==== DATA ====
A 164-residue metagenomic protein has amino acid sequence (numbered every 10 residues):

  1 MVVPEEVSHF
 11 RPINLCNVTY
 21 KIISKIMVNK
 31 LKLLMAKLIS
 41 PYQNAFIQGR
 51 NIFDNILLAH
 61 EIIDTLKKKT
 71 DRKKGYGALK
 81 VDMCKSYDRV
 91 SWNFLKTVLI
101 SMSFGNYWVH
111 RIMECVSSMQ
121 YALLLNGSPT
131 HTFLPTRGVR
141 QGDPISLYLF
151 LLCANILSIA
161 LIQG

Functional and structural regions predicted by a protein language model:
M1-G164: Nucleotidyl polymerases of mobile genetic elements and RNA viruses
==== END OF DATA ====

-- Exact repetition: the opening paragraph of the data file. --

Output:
A 164-residue metagenomic protein has amino acid sequence (numbered every 10 residues):